The Free Financial Planning Website Everyone Should Use
Okay, so maybe the term “financial planning” in the title is used a bit liberally, but nonetheless, budgeting, cash flow and expense management, and investment consolidation are pretty important parts of financial planning.
While I briefly mentioned this in a previous post about what to do if you hate apple trees, I truly believe that this website deserves its own post.
The site is Mint.com.
Mint.com is a free (yes, free) website, available to anyone who wishes to take greater control of their finances.
The site offers some amazing features, and this article will discuss some of the key benefits of the site, as well as how to use them to your maximum benefit.
Again, this is a service that I recommend my clients use, and when asked to, will actually take the steps to ensure that the relevant information is kept up to date so we can review the most complete information with them.
However, you can use this information on your own, with this post as a guide.
One of the most important parts of creating a financial plan is the ability to review all of a clients assets and liabilities at once.
Sure, it’s easy to diversify an IRA for someone, but much more difficult to diversify an IRA when you’re taking into account all of the other assets and liabilities they may have.
Mint.com gives you the ability to view all of your account balances, liabilities, and real estate assets on one screen, viewing your total net worth in a snapshot.
And while assets like real estate fluctuate in value, making it cumbersome to continuously update their value, Mint.com has linked to Zillow.com to provide the current market value of your holdings (which are manually adjustable in the event the zEstimate is too high or low).
And of course, the program wouldn’t be complete if it did not allow you to enter values of vehicles, artwork, gold, and other tangible assets you may have.
Cash Flow Analysis
The cash flow analysis of the site is what I believe to be the most important feature.
Say you enter your credit card or banking information into the site.
Mint.com will automatically breakdown your expenses into a hundred or so different categories, ranging from food, shopping, travel, to business expenses, taxes and pet care.
What does it do with this information?
Just breaks down your expenses and income into nice little pie charts, giving you the ability to view your spending and income on a monthly basis, and track trends in your spending month over month.
Do you know what you spent on food last month?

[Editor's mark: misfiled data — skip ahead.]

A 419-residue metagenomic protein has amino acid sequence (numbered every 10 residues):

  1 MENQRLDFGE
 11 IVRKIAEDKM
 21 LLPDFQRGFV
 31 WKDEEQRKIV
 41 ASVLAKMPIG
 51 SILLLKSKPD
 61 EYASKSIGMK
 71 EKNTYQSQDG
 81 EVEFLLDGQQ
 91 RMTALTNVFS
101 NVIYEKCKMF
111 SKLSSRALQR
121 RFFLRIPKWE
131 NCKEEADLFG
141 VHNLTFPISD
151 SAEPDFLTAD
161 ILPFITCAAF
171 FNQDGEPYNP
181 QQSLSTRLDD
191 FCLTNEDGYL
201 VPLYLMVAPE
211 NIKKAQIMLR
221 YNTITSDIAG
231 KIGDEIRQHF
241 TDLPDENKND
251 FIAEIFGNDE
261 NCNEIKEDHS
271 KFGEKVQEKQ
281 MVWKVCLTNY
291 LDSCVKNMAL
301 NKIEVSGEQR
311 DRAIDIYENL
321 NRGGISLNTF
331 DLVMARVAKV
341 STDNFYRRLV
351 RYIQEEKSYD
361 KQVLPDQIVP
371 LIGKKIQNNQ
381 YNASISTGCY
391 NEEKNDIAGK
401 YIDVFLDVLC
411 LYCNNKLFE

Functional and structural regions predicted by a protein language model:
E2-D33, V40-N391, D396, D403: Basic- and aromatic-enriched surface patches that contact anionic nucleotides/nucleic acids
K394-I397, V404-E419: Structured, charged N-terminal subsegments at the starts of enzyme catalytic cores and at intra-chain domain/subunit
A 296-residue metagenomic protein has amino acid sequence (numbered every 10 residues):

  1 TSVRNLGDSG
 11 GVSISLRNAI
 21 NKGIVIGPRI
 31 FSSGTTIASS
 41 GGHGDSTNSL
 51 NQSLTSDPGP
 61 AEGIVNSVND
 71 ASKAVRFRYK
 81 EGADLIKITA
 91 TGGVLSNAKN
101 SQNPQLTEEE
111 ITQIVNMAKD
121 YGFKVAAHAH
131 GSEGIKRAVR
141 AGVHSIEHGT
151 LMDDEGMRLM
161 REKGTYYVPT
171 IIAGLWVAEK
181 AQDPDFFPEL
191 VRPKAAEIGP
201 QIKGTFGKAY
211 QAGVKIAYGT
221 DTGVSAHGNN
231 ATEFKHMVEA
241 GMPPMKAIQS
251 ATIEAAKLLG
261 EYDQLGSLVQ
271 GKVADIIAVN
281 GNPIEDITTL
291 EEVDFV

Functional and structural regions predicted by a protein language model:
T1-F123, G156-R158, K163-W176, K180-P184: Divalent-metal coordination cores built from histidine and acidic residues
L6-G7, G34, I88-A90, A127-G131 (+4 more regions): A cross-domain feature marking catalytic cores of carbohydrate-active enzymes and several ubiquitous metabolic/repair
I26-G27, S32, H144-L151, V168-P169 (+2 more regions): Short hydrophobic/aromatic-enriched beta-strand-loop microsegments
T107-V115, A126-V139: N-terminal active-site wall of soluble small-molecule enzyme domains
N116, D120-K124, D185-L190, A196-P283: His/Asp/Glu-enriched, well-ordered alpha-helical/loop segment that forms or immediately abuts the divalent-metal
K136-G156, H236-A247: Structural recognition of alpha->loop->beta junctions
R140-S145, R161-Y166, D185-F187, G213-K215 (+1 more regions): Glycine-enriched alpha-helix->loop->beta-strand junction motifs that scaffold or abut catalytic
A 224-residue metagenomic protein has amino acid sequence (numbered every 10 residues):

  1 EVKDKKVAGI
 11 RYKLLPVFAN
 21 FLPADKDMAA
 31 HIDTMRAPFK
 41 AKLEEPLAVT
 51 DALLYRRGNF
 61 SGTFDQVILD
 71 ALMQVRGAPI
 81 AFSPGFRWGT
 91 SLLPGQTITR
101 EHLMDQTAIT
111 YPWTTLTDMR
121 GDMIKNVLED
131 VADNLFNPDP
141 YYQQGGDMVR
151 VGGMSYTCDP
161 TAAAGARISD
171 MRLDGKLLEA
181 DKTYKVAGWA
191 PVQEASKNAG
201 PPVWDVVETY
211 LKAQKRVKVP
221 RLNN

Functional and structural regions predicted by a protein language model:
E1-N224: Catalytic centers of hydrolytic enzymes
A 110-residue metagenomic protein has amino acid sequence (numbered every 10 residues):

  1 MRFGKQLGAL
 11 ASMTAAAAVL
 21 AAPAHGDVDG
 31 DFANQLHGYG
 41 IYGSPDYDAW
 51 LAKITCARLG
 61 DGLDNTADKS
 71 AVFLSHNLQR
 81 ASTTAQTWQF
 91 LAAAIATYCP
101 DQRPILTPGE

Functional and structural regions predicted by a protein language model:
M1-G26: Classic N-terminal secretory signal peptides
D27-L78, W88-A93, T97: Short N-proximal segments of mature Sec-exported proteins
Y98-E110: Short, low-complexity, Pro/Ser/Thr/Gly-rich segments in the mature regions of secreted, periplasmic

Didn’t think so.
In addition to breaking down your expenses into categories, Mint.com gives you the ability to create budgets for how much you want to spend on each category, and track how your actual expenses are stacking up.
While being able to track all of this information is great, it is really irrelevant without an ultimate goal in mind.
Maybe it is retirement. Maybe it is a college savings fund. Or maybe you just want to leave as much as you can to a child or grandchild.
Whatever the case may be, Mint.com gives you the ability to create a goal, will help you in choosing the dollar amount needed to fund that goal, and then provide you with a dollar amount that you need to contribute to your accounts on a monthly basis to reach it.
In addition to tracking your checking/credit card accounts, Mint.com can track your investment accounts as well (which can include IRA accounts, 401(k) and 403(b) accounts, taxable investment accounts, etc.)
Being able to view this aggregated account data is important, but what is really great is that you can view consolidated performance and asset allocation data.
This is important for two reasons.
One, you can help detect over-concentrated positions in your accounts.
You may only have a 3% stake in Apple shares in your IRA, but if you also have a 3% stake in your 401(k), and another IRA, and your taxable account, suddenly your overall portfolio is over-allocated to Apple shares.
Being able to see your account in this consolidated view is extremely helpful.
Second, you are able to compare your overall portfolio performance to a benchmark, such as the S&P 500.
While I do not believe that short-term trends in a portfolios performance are important, it is helpful to look back over the span of a year or two and compare how your portfolio did to a benchmark.
For as great as Mint.com is, there are certain key areas where the site does have some pitfalls.
In the aforementioned goals section, while the ability to set a goal is wonderful, how you fund that goal and the investments you use to fund it, are of equal importance.
In my personal account, I projected that I would send my son, Theodore James (Teddy), to a private university in 18 years.
The projected cost for four years of college at that point is $350,000 (sickening).
What what did Mint.com tell me to do? They told me to save about $20,000 per year between now and then.
How did it come up with that number? They divided the total cost, $350,000, by 17 years.
But is that the RIGHT way to do it?
The savings I set up for Teddy will be invested, and grow at some rate of appreciation.
in fact, if we assume a 10% rate of appreciation, the actual annual contributions needed are $7,500, not $20,000.
That is a very big difference.
Additionally, Mint.com does not provide any guidance on investment selection and management, effectively manage any tax liabilities you may incur on your investments, or what types of insurance may be most appropriate for you and your family.
Despite the shortfalls of Mint.com, this service is free, and provides a level of consolidation and comprehension that isn’t even commonplace in the advisor community.
And the great part is, whether you are just starting out, or you are 60 years old, this program can be extremely helpful.